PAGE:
Humanitarian organizations are struggling to reach the thousands still stranded by Cyclone Idai, more than two weeks after it hit. Millions from Mozambique, Zimbabwe, and Malawi are affected by the tropical cyclone, which struck the coastline of southern Africa on the 14th March. Aid workers are anxious to make supplies of clean water, food, and medical provisions accessible to those in need, to lessen the inevitable fallout of the disaster. Unprecedented damage to supply routes, along with poor weather conditions and telecommunications issues continue to complicate relief efforts.
With 128,000 people now in makeshift camps and the official death toll of 750 expected to rise drastically as the flood waters subside, humanitarian groups await “a second humanitarian catastrophe of sickness and death,” according to Claire Rogers, CEO of World Vision Australia. This fear is echoed by Dr. Matshidiso Moeti, the World Health Organisation’s Regional Director for Africa, who asserted that current conditions “significantly increase the risk of malaria, typhoid, and cholera.” Though Sebastian Rhodes Stampa, Deputy Head of the UN Office for the Coordination of Humanitarian Affairs, states that “every day the water recedes we reach more people,” outbreaks of diarrhea have already been widely reported in Beira, Mozambique and there are increased reports of malaria and cholera in Manica, Mozambique.
As Celso Correia, Land and Environment Minister for Mozambique, warns: “our fight is against the clock.” Though efforts to relieve worsening conditions are beginning to meet with success, every delay puts a greater number of people in danger. The limited supplies dropped by helicopter in the last two weeks are running out: for many, there is no clean water, there is no food. Without clean water, those stranded must rely on contaminated sources to survive; waterborne diseases can be expected to be rife in the coming weeks. Those who are injured lack the resources and expertise to treat their injuries. In the immediate aftermath of Cyclone Idai, it seems that humanitarian operations are largely uncoordinated, a result of telecommunication issues and the destruction of roads, as much as the sheer unexpectedness of its brutality.
The storm devastated already poor infrastructure. Aid was primarily sent by truck, but supply routes were inaccessible. This was firstly due to flooding, debris and the force of the cyclone itself, and then to sinkholes, as the flood water receded. Telecommunication networks were unavailable, making it difficult for aid workers to communicate with each other or for those in need to gain assistance. Since electricity lines had been torn down, many needed fuel for backup generators – yet diesel pipelines had been damaged and trucks carrying fuel could not gain access via roads. Helicopters were employed to bring supplies to those areas made inaccessible by the floodwater, but they could only carry limited provisions and further bad weather soon grounded them. Eventually, the port of Beira was reopened to ships bringing supplies in and the vulnerable out, despite poor conditions at sea impeding attempts and despite some refusing to leave. Poverty had stopped many from traveling to relief camps, whilst others awaited permission from local officials to do so. Once main roads had been cleared, rebuilt and reopened, aid workers began to seek out those left behind by rescue efforts.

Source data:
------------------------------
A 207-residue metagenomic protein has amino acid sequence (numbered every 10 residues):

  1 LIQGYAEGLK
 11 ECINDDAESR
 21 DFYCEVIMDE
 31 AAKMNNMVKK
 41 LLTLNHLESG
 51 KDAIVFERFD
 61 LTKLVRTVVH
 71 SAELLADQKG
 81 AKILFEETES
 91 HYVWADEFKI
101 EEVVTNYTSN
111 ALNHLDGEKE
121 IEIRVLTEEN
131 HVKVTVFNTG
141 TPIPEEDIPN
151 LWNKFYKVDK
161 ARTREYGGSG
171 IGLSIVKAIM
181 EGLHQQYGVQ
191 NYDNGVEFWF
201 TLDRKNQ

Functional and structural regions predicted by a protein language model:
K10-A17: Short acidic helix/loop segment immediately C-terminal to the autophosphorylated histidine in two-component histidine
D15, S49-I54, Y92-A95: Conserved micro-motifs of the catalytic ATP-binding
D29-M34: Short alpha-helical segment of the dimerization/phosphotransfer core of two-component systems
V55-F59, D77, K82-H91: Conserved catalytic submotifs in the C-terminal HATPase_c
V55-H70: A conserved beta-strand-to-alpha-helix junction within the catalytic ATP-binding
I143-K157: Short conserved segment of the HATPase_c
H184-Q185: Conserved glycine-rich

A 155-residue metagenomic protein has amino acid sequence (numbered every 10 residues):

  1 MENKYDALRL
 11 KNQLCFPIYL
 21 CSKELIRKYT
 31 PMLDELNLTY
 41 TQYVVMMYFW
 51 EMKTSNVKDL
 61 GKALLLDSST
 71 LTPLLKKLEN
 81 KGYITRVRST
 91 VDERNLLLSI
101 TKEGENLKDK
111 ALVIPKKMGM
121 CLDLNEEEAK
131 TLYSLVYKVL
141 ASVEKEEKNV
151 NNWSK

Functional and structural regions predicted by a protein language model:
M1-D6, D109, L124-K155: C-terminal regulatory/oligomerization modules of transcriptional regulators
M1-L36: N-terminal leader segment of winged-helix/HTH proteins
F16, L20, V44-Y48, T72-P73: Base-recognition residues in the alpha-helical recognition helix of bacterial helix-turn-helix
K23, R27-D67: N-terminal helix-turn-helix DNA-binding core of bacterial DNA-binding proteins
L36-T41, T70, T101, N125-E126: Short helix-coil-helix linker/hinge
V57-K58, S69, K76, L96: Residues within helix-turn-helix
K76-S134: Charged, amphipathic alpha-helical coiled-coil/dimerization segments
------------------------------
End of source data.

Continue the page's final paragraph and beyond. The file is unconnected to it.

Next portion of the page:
Gradually roads are being repaired, allowing aid workers better access to those who remain stranded. Telecommunications and electricity are also being restored, allowing for cooperation between humanitarian groups and for local hospitals, previously without electricity, to be brought into use. The focus now is on preparing for the ever-growing fallout of Cyclone Idai, but criticism is already surfacing towards the government, as allegations of corruption are set against a clear underfunding of infrastructure.
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